The Walking Dead Creator Robert Kirkman Says Avengers: Infinity War Wasn’t Even A Movie

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While it may sound like an insult to say that Avengers: Infinity War wasn’t even a movie, The Walking Dead co-creator Robert Kirkman seems to mean it in the nicest way possible.

Speaking on the latest SModcast with Kevin Smith and Scott Mosier, the writer and producer observed how the recent Marvel mega-hit skips out on the usual exposition you’d expect from such superhero outings and throws you straight into the action.

“I love that Infinity War was not even a movie,” Kirkman said. “They were just like here’s a series of events that are important to you because you know these characters. It’s going to go from A to B to C to D because it’s not a three-act structure, it’s like ‘whatever man, you’re paying for an experience’. There’s no recap. There’s no explanation as to who anyone is. You sit down in the movie and they’re just like ‘guess what? You’ve earned this. We’re at like movie 21 now and here we f****** go’ and you’re like ‘oh my god! Like this is so great!’

As the culmination of a decade’s worth of climatic universe-building, Infinity War is a movie that requires a fair amount of homework to fully understand, meaning that any viewer who hasn’t been keeping track of the MCU’s feature-length offerings up to this point is probably left feeling a little lost. Still, given the film’s ridiculously huge box office returns, it’s clear that plenty of fans were willing to come along for the ride.

Indeed, even Kirkman himself made the trip to the cinema multiple times, despite not being a fan of the pic’s genocidal ending on first viewing.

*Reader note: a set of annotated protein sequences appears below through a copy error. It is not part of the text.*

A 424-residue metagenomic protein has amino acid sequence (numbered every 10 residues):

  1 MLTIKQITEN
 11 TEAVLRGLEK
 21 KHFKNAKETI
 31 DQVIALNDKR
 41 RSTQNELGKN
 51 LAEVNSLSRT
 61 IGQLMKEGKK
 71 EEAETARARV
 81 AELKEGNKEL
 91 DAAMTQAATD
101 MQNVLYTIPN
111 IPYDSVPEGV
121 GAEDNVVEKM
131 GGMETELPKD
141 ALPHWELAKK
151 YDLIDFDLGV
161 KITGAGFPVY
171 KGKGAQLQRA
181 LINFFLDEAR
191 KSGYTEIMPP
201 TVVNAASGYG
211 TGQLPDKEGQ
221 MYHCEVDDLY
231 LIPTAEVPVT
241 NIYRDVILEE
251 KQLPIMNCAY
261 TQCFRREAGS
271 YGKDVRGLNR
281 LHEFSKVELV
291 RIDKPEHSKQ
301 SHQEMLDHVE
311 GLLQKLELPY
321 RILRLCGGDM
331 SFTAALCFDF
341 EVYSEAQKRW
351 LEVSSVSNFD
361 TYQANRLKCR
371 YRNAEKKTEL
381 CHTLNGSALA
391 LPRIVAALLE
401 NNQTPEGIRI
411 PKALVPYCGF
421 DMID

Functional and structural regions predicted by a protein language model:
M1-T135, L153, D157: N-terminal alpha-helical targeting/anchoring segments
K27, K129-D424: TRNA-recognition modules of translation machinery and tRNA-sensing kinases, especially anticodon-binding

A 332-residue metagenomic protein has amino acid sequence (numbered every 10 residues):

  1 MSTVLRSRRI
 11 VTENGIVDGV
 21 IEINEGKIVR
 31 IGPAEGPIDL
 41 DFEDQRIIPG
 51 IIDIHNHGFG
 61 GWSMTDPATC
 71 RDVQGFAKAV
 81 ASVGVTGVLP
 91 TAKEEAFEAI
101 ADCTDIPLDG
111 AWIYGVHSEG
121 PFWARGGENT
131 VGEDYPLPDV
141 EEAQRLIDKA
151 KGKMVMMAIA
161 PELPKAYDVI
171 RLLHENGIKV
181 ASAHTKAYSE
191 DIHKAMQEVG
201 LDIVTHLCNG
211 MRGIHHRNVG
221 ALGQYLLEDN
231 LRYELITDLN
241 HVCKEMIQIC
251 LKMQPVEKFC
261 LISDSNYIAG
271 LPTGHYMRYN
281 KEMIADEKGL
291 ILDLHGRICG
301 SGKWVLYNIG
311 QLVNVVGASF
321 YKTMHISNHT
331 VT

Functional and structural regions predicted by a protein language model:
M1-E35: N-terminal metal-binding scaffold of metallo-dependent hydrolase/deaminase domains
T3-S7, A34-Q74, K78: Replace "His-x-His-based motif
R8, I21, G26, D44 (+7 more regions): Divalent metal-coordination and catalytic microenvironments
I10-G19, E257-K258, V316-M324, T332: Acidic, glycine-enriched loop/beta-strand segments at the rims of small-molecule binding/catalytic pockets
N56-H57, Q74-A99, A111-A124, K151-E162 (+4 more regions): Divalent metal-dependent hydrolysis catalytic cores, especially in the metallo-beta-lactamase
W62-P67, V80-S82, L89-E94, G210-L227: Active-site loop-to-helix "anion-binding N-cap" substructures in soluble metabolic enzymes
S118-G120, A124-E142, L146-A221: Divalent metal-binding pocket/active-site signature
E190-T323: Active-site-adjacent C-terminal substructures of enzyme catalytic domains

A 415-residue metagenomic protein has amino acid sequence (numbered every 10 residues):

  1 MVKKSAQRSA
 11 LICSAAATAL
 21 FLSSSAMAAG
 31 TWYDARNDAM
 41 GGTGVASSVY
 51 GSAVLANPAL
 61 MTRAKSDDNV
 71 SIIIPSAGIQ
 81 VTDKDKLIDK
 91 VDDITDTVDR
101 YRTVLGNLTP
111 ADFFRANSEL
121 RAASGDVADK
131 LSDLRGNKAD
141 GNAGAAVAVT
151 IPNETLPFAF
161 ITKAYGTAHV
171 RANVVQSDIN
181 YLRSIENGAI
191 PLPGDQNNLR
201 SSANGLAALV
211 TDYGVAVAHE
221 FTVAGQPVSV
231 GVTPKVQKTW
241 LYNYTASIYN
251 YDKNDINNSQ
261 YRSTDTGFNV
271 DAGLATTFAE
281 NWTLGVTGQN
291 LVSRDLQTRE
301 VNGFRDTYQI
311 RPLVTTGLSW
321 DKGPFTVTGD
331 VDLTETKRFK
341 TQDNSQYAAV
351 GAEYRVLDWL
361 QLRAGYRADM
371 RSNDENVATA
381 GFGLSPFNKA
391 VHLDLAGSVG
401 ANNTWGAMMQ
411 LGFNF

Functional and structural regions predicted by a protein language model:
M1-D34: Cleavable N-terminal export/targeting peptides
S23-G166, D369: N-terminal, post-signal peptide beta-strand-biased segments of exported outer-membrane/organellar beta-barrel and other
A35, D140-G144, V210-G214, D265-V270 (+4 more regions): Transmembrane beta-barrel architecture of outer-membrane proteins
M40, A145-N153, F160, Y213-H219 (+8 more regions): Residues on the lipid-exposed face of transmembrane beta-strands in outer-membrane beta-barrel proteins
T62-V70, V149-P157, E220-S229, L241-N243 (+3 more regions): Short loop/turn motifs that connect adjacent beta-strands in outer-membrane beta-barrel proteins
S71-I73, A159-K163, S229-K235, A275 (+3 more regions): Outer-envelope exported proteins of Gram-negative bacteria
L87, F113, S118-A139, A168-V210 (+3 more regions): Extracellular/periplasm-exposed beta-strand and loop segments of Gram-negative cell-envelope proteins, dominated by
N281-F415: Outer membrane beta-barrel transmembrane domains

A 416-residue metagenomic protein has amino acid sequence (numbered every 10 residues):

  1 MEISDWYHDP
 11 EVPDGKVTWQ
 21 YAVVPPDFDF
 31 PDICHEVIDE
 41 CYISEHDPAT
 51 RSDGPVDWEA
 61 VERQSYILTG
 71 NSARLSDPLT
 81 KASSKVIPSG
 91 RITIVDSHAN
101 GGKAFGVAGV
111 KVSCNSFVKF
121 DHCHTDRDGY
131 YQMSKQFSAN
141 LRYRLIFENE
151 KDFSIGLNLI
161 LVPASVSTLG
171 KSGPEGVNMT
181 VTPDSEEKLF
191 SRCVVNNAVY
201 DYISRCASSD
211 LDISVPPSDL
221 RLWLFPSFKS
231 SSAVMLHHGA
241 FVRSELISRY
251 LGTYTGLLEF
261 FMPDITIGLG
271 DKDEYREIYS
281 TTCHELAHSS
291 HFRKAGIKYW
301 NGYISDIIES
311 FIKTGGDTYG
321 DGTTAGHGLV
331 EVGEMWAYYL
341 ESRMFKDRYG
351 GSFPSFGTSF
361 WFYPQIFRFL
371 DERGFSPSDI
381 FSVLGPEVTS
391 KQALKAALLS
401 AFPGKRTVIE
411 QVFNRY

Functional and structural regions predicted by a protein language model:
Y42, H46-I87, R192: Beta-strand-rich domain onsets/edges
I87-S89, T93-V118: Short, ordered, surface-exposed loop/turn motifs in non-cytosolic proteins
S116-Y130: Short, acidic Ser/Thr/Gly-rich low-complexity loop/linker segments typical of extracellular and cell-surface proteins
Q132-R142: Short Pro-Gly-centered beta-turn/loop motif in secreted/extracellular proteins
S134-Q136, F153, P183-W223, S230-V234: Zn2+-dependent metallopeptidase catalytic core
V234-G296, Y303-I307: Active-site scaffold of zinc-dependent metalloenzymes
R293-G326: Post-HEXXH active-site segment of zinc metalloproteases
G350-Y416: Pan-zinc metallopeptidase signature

“At the end of that movie, I got my arms crossed and I’m going ‘Oh yeah, Black Panther’s dead. You f****** kidding me? Oh really? You’re in a production for a second Spider-Man movie right now so I’m supposed to now be upset that Tom Holland is dying in this really emotional way?’ And then the movie’s just over and it’s like ‘oh f*** you! I’m not buying this, they’re all coming back in the next movie. It’s like I’ve read the comic. I know that they disappear and come back…like ah f***. Whatever. Bah!’ I can’t believe he ended it this way.”

But while this conclusion didn’t initially sit well with Kirkman, he had a change of heart once he saw the effect that the climax had on his daughter.

“But then, I see every Marvel movie two or three times in the theater cuz I have free time, and my daughter didn’t go with me to the first time because she had something going on, and so I bring my nine-year-old daughter a second time and she’s sitting next to me,” Kirkman said. “And when those people start to disappear, I look over at her and she is not crying, but it looks like she could cry. Her mouth is agape. Her eyes are open. She has her little tiny nine-year-old girl hands like clutching her heart and she looks at the screen going (breaths), like taking these breaths. And the emotion that I saw in her…I almost wept in the theater. I was like ‘oh my God. This is like a movie.”

From this experience, Kirkman took the lesson that sometimes the most considerate thing you can do is let the kids experience the excitement of seeing their heroes disintegrate before their eyes.

“Seeing how it affected her I was like ‘just try to not be so god**** cynical Robert.’ Like, let people enjoy a thing, ya know? And that’s something I think, every comic book fan on the internet should f****** realize, like quit being smarter than everyone else, quit being mean to people, like calm down. Let people enjoy a thing sometimes.”

Though Avengers: Infinity War didn’t do a whole lot to ease in newcomers, you can imagine Avengers 4 will prove even more fan-oriented when it hits theaters and concludes this action-packed two-parter on May 3rd, 2019.

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